Presidents have a way of rolling back as many of their predecessors’ actions as possible. However, the Biden administration is currently defending an H-1B regulation originally pushed during Trump’s tenure—and if that regulation sticks around, it could have a huge impact on the visa system.
In January 2021, Trump’s Department of Homeland Security (DHS) issued a final rule that allows for the ranking and selection of H-1B registrations based on wage levels. The rule’s implementation, originally slated for March, was pushed to December 31, 2021. Then came the legal pushback, with a lawsuit alleging that prioritization based on wages was “inconsistent with the text of the Immigration and Nationality Act (INA).”
Now, in a new legal filing in U.S. District Court (Northern District of California), the U.S. Department of Justice is arguing that the final rule is valid (hat tip to Forbes for the link). “Although the INA prescribes that H-1B visas be issued ‘in the order in which petitions are filed,’ 8 U.S.C. 1184(g)(3), the INA is silent with respect to how to order such simultaneous submissions,” reads the cross motion. “If a ‘statute is silent or ambiguous with respect to the specific issue,’ the Court should defer to the agency’s interpretation so long as it is ‘based on a permissible construction of the statute.’”
The Justice Department added: “In deciding how to order simultaneous or nearly simultaneous submissions, DHS turned to an important purpose of the H-1B visa program and reasonably determined that a wage-level-based selection process will implement that purpose of the statute and that nothing in the statute requires random selection.”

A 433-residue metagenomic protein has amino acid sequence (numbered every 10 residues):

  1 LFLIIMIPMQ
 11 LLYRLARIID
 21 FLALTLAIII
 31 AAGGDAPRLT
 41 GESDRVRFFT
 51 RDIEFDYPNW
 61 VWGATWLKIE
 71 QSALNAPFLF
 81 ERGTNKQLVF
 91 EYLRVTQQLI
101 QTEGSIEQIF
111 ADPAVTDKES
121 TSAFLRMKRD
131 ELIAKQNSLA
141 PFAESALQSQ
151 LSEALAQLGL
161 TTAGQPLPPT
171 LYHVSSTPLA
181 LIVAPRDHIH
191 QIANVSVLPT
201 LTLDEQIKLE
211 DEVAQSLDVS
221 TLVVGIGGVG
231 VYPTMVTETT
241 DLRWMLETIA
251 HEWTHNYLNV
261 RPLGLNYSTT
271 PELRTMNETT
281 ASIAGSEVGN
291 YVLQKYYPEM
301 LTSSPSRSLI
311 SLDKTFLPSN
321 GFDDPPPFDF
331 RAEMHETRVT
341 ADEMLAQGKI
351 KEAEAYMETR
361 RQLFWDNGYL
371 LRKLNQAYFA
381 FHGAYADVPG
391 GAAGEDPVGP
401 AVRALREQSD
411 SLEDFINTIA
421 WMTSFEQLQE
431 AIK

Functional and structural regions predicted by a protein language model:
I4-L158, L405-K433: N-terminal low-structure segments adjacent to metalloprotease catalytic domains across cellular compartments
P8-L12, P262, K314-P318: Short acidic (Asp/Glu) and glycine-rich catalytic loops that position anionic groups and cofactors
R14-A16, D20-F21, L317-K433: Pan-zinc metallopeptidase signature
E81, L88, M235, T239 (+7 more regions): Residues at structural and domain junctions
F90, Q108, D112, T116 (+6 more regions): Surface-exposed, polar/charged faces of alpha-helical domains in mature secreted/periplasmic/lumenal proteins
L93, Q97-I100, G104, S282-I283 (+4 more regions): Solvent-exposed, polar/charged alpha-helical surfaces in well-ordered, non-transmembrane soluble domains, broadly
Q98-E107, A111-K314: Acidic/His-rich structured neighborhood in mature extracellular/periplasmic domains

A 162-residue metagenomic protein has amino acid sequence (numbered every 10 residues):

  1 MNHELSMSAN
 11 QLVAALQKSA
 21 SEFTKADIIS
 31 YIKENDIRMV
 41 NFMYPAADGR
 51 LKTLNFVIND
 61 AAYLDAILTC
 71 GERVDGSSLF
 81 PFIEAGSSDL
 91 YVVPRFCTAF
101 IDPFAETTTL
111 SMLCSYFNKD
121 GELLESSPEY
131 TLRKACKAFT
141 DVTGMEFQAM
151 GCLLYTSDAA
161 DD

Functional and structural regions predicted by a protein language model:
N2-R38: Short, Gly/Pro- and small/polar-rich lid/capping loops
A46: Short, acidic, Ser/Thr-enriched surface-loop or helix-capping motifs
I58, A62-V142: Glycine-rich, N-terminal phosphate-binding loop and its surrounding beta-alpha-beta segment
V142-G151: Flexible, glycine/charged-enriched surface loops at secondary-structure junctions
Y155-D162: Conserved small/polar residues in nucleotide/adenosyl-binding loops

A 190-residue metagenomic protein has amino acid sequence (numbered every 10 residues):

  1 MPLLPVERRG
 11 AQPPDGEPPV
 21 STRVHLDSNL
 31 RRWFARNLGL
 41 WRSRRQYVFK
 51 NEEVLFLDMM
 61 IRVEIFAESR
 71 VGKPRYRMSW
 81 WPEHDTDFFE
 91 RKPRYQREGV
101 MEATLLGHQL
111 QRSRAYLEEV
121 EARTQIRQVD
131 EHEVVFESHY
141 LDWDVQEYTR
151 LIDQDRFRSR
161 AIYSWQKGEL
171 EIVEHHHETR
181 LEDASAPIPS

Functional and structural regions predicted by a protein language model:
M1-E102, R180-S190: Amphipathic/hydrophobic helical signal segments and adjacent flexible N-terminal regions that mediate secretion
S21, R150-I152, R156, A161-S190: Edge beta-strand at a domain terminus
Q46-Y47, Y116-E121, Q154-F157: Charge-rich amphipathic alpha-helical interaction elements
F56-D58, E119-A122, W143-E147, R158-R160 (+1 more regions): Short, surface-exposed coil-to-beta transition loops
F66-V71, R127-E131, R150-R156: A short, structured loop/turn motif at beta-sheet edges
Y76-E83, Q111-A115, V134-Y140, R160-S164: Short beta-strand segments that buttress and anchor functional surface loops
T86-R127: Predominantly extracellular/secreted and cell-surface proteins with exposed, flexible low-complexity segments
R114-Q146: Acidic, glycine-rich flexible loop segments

This back-and-forth over the final rule isn’t the only indication that the Biden administration is potentially amenable to the idea of issuing H-1B visas based on wages. Biden’s U.S. Citizenship Act of 2021 would prioritize visas based on wages, and give both the Secretaries of Homeland Security and Labor the ability to determine the appropriate wage levels. However, it’s unclear whether that legislation will pass in its proposed form—things have a funny way of changing as they proceed through Congress.
What’s certain is that prioritizing H-1Bs according to higher wages would fundamentally tweak the current visa system. While it wouldn’t necessarily affect those companies using the H-1B as it was originally intended (i.e., to pull in highly specialized (and presumably expensive) talent otherwise unavailable within the U.S.), it would have a seismic impact on the consulting and business-services firms that apply for thousands of H-1Bs for workers who aren’t necessarily as specialized. It would also affect use of the H-1B as a tool for hiring new graduates, whose starting salaries are often lower than the average for their specialization.